Each year, millions of acres across the U.S. are burned in wildfires. Dry conditions, fierce winds, and human activity are often factors in the most dangerous blazes but fire season is also simply a part of nature's cycle. "Fire's not the enemy. We have to take care of fire, we have to manage fire, we have to be aware of wildfire but we don't want to demonize it," says Ken Frederick, former firefighter and public affairs specialist at the National Interagency Fire Center.
Even though California and eastern Oregon are currently in severe droughts, this year has been surprisingly tame. Only about one-third of the expected acreage has burned and 30 percent fewer fires have started than predicted by trends from the last decade. Still, this is no reason to ignore potential danger – the past has proven that late fire seasons can be just as deadly. A rule of thumb from Frederick: if pencil-sized sticks are cracking underfoot, conditions are primed for fiery destruction.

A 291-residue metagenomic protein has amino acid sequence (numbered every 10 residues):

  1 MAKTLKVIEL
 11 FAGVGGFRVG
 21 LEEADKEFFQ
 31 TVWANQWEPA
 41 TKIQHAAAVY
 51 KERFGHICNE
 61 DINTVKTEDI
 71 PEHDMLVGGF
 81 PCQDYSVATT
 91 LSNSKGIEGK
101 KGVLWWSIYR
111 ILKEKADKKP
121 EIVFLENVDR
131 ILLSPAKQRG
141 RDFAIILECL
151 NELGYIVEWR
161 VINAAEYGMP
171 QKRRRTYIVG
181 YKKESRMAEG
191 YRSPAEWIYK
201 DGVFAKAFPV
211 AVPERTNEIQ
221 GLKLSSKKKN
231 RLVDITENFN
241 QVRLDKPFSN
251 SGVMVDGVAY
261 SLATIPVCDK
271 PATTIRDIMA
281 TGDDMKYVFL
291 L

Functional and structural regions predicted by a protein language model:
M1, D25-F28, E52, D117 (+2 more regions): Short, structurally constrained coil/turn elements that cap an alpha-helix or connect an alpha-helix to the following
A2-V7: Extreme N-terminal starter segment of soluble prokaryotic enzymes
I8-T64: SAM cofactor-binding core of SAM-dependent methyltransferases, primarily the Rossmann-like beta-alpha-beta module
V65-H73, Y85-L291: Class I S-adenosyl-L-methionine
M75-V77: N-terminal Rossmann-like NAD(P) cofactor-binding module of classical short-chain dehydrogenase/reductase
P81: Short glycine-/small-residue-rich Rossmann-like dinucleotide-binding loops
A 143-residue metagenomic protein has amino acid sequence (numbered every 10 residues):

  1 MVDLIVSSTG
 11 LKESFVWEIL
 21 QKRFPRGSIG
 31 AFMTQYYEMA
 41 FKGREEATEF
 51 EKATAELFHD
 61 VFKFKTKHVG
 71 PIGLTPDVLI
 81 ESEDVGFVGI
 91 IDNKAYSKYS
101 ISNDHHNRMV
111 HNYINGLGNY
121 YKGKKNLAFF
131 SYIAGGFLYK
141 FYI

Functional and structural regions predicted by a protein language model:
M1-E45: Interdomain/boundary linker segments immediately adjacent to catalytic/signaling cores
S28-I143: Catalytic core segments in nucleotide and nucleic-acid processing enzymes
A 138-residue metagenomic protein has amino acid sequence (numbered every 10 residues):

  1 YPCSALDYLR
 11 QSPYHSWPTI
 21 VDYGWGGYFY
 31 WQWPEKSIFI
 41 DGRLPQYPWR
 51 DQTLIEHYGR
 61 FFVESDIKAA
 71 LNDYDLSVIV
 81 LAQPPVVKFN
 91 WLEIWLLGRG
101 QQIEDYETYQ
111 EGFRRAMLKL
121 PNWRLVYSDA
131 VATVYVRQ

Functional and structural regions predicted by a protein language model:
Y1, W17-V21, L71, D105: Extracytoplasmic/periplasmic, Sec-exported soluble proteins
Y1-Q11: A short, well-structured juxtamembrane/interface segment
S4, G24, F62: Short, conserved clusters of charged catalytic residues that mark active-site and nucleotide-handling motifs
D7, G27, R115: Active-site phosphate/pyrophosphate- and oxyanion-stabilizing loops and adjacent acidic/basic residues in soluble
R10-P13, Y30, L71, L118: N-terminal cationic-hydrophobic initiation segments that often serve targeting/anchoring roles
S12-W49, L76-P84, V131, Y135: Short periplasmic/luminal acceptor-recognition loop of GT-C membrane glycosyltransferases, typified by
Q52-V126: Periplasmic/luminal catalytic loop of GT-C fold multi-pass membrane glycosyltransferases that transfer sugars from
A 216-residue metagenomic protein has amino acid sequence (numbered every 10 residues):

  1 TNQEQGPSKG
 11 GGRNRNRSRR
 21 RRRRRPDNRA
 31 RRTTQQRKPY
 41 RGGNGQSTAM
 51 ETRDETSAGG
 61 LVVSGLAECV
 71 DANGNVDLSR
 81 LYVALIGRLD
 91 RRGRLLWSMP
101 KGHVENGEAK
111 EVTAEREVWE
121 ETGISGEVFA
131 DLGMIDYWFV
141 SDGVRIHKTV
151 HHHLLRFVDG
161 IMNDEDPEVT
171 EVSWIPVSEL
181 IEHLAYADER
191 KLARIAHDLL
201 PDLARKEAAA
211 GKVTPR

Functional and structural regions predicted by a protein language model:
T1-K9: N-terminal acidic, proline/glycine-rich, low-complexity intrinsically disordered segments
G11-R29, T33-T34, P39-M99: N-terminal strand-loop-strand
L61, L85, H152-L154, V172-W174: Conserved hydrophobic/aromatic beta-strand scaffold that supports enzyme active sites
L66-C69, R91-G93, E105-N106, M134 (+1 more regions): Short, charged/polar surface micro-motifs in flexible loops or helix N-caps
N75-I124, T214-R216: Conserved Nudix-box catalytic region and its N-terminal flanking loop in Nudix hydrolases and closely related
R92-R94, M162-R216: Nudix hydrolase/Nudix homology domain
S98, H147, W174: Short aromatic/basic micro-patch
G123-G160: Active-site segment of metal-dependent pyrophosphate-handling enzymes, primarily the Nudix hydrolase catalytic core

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The Place: Montana and Idaho
The Underlying Cause: Lightning
The Devastation: 1,585,000 acres burned
What Is Noteworthy about This Fire: Yellowstone was experiencing the driest summer on record and was in the midst of a severe drought but the fire season started late and was seemingly mild until mid-July. At first, the National Parks Service attempted to manage some of the fires for the benefit of the ecosystem but they grew out of control. On the single worst day – August 20th – the winds pushed the fires across 150,000 acres.